Dog bylaw unleashed

Compassion with teeth is how Red Deer city council is describing its new dog control bylaw.

Compassion with teeth is how Red Deer city council is describing its new dog control bylaw.

“I would still like it to be called the dog owner’s bylaw. It’s the owners that’s doing the crime by not educating their dog or by not training their dog,” said Lynne Mulder after she and fellow councillors passed all three readings of the bylaw along with a new set of penalties and some new designations for dangerous dogs. The whole package was designed to seriously yank the chains of owners who flaunt the rules.

Owner of a large dog, Mulder said most of the people who have contacted her concerning the bylaw will be pleased with the changes.

Chief among them, the new bylaw describes five levels of aggressive behaviour and then sets restrictions and prescribes the actions to be taken when dogs show those behaviours.

Among the restrictions, aggressive dogs are not allowed in off-leash parks.

Although barking was also included as a lower level form off aggression in the original draft, it was removed from the final version of the bylaw.

The new bylaw also prohibits people from carrying loose dogs in the boxes of pickup trucks. The dog must be on a leash short enough to keep it inside the box or it can be kept loose inside a kennel or inside a canopy, said Mulder.

Veterinarians in particular have been calling for this rule because of the number of dogs injured when they fall out or are ejected from the back of a pickup truck, she said.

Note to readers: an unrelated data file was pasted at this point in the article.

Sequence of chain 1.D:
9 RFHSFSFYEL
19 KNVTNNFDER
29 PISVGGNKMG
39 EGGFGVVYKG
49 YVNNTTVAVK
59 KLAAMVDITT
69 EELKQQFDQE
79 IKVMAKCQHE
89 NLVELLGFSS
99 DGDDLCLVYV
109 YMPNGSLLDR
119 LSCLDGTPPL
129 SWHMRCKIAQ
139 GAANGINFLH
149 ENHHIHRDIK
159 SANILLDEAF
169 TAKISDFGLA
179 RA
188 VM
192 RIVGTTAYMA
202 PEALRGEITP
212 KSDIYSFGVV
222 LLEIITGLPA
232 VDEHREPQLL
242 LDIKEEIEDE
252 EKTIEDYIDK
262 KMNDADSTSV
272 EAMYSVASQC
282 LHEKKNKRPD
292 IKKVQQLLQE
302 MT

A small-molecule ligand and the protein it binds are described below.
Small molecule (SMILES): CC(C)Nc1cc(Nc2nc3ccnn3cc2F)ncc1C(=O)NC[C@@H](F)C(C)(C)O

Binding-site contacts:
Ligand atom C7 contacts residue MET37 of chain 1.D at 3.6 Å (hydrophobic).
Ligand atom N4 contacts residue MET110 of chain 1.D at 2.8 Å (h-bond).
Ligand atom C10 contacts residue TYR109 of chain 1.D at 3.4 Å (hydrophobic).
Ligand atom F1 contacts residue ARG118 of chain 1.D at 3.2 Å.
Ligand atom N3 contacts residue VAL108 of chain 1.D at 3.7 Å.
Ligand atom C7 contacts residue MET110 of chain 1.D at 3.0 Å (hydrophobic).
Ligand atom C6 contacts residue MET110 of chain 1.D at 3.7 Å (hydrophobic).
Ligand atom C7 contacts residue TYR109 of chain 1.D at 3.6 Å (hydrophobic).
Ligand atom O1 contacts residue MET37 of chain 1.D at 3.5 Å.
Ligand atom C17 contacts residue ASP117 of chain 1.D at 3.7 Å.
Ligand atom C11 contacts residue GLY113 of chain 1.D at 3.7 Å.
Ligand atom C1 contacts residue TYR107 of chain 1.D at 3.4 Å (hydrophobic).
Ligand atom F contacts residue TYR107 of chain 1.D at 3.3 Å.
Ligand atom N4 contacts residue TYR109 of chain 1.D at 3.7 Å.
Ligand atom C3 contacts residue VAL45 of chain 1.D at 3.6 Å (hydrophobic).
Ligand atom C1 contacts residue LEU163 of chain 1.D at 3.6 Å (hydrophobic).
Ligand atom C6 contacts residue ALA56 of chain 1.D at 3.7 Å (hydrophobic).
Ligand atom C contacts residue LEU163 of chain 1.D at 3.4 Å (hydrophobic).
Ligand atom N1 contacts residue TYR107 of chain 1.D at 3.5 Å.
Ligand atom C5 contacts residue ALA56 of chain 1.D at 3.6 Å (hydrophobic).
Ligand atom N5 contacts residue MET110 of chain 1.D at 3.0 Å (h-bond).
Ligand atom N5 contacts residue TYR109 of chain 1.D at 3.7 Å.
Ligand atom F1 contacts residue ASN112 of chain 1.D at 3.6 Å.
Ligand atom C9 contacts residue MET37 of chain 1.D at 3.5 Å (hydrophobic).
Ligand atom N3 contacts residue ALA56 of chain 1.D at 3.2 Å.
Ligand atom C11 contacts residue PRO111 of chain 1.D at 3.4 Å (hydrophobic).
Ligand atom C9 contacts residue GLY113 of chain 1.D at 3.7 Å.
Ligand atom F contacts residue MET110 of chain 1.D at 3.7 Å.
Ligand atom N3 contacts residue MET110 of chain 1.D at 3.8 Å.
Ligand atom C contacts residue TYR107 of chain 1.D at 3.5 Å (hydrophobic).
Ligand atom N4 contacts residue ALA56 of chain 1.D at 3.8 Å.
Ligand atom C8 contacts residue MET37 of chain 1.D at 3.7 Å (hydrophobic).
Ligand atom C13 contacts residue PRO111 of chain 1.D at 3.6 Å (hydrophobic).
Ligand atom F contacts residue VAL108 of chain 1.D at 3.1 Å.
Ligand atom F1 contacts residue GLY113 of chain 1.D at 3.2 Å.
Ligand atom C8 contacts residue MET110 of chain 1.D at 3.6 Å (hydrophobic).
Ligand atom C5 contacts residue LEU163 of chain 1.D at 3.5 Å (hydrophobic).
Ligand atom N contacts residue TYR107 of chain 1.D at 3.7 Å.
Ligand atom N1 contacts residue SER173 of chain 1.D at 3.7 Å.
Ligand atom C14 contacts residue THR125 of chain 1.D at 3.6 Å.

“They’ve gone in, they’ve had major surgery on their hips and legs, and when (the owners) go to pick up the dog, what do they do? They throw it in the back of the truck.”

A new schedule of penalties passed along with the bylaw includes a $250 fine for the first offence of failing to license a dog, up from the $60 fine previously charged.

Jennifer Smith, bylaw research co-ordinator for the city, said the compliance rate in Calgary has reached 90 per cent since its fine was raised, compared with 56 per cent in Red Deer.

There will be a period of grace allowing dog owners time to learn the new rules and make the appropriate adjustments, said Inspections and Licensing manager Paul Meyette.

Animal control and bylaw officers have the discretion to give warnings if they don’t feel charges are warranted, said Meyette. The animal control contractors keep good records of all cases and will lay charges if their warnings go unheeded, he said.

Mulder said she is proud of the work that has been done to create a new dog control bylaw for Red Deer.

“I like this bylaw because there has been very broad input into it,” she said in her remarks to council.

“I think the (new) bylaw, as it stands, does have teeth, but allows warning and education.” she said.

In particular, the areas dealing with aggressive behaviour do not single out any particular breed of dog.

Prohibiting pit bulls, for example, does not stop people from teaching their dogs to bite, said Mulder. They simply get a different type of dog, she said.

Information about the new bylaws and fee schedules will be sent to all people who currently have dogs licensed with the city and updates will be included when those licenses come up for renewal at the end of the year, said Meyette.

Signs at the entry to the off leash area at Three Mile Bend will also be updated to inform owners of the changes, said Mulder.

bkossowan@bprda.wpengine.com

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